The Mrs. Miniver story of owners jumping into their Little Ships and rushing off to Dunkirk is a myth. Very few owners took their own vessels, apart from fishermen and one or two others. The whole Operation was very carefully co-ordinated and records exist of most of the Little Ships and other larger vessels that went to Dunkirk.

As a result of the Operation of the Little Ships and the considerable fleet of Naval and Merchant Marine vessels which operated off the Dunkirk beaches and the harbour between the 28th May and the 4th June 1940, no less than 338,000 British and French troops were evacuated. Approximately one third of these were taken off the beaches and, within this number, approximately 100,000 Frenchmen returned from England to fight again.

In Spring 1964 Raymond Baxter purchased one of the Little Ships and that Summer was flying to France by British Air Ferries for a family holiday. The plane flew over Dunkirk and he pointed the Beaches out to his son, Graham, who was then 13 years old. Graham asked his father if he realised that the next year (1965) it would be 25 years since 'L'ORAGE' had been "doing her thing down there so why don't we take her back?"

To cut a long story short Raymond approached the Sunday Times (whose then Editor, Dennis Hamilton, was rescued from the Beaches). A letter from Raymond was published in the Sunday Times in October 1964 saying that he planned to take his Little Ship back the following June, and if any other owners wished to join him would they please write to the newspaper. The Sunday Times had agreed to help with the organisation if they got 12 replies. 43 boats made the crossing from Ramsgate with Royal Naval assistance and support from the RNLI. The BBC provided Radio and Television coverage.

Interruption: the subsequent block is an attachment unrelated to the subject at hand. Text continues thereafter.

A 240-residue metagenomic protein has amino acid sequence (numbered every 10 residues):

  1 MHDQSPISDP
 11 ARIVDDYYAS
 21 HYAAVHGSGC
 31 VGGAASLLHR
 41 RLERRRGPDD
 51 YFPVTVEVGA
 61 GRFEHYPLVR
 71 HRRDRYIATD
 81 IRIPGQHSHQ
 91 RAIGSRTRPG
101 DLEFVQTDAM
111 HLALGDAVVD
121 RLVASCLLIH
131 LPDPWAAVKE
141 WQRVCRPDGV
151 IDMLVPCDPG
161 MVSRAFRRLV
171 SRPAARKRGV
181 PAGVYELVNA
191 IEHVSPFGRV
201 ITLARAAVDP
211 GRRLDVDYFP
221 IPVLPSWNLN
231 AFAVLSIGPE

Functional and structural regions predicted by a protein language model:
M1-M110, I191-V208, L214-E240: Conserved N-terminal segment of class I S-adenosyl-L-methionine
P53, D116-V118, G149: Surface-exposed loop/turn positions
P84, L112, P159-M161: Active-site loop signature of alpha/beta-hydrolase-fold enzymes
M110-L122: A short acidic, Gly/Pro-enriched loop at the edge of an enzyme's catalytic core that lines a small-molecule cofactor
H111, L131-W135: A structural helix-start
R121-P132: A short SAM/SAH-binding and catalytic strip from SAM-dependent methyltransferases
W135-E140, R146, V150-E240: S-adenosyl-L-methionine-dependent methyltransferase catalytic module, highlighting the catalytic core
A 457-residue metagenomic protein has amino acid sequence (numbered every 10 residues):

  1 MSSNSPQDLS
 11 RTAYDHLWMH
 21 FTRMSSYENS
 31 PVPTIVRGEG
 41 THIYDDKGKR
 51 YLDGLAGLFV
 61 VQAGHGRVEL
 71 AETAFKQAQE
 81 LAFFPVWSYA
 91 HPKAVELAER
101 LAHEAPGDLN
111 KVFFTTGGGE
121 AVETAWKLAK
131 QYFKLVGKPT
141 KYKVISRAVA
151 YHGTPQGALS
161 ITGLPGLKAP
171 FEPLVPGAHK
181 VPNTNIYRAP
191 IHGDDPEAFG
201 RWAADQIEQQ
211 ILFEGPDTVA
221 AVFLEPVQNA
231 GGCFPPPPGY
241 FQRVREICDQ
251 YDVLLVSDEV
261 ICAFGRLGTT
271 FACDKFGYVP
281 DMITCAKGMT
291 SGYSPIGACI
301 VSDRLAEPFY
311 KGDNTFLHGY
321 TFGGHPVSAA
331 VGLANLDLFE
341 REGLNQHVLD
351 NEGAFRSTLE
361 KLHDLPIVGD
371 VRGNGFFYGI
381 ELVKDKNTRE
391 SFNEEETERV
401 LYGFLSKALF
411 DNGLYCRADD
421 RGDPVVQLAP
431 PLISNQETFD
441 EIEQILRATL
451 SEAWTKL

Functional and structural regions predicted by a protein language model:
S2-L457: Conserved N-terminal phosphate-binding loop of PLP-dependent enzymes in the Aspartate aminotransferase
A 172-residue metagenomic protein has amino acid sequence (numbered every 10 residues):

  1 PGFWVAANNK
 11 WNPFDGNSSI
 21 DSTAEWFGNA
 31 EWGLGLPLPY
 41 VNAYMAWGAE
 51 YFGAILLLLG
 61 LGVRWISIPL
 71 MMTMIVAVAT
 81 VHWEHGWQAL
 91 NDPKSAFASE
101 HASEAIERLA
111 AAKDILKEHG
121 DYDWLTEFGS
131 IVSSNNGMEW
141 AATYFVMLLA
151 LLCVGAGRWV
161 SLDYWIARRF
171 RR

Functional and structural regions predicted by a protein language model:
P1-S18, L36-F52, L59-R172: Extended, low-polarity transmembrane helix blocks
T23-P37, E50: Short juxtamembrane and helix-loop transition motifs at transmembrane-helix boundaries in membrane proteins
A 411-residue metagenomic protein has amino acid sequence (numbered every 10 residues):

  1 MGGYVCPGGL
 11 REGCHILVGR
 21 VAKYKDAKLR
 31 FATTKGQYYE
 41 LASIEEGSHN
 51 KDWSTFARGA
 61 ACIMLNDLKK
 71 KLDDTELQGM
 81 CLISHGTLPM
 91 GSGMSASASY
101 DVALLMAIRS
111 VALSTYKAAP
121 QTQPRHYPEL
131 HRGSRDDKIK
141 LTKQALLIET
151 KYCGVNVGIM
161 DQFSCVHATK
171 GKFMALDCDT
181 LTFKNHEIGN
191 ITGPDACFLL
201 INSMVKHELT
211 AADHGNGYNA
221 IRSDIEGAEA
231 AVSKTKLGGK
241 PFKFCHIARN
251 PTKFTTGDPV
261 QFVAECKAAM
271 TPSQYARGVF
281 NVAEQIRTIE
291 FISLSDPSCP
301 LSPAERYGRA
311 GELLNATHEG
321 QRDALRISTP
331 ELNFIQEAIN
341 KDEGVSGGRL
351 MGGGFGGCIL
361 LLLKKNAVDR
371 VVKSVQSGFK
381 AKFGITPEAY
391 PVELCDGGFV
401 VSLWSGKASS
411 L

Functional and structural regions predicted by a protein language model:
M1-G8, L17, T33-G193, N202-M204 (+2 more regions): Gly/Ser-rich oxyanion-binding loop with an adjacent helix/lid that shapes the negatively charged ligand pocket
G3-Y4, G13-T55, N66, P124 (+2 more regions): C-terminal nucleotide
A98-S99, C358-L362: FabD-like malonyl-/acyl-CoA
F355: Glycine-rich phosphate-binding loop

At a cocktail party given by the Sunday Times in December 1965 to show off their Press coverage, both Commander Charles Lamb and John Knight (who had participated in the Return) separately suggested to Raymond Baxter (who already had similar thoughts) that an Association should be formed.

In 1966 Charles Lamb gathered together a flotilla of Little Ships to take part in the Evening News River Pageant. Following this, invitations were sent to the owners of all known Little Ships which had participated in Operation Dynamo to attend the Foundation Meeting at the Little Ship Club on 28th November 1966. The first Annual General Meeting was held on 13th December 1967.

Qualification for full membership is to be the current owner of a proven Dunkirk Little Ship. The object of the Association is equally simple: to keep afloat for as long as possible as many as possible of the original Little Ships; to secure for them the honour to which they are entitled; and thereby to preserve "The Spirit of Dunkirk".

The term Little Ship applies to all craft that were originally privately owned and includes commercial vessels such as barges, British, French, Belgian and Dutch fishing vessels and pleasure steamers. The Association does include some ex-Service vessels, which are now privately owned, and ex-Lifeboats.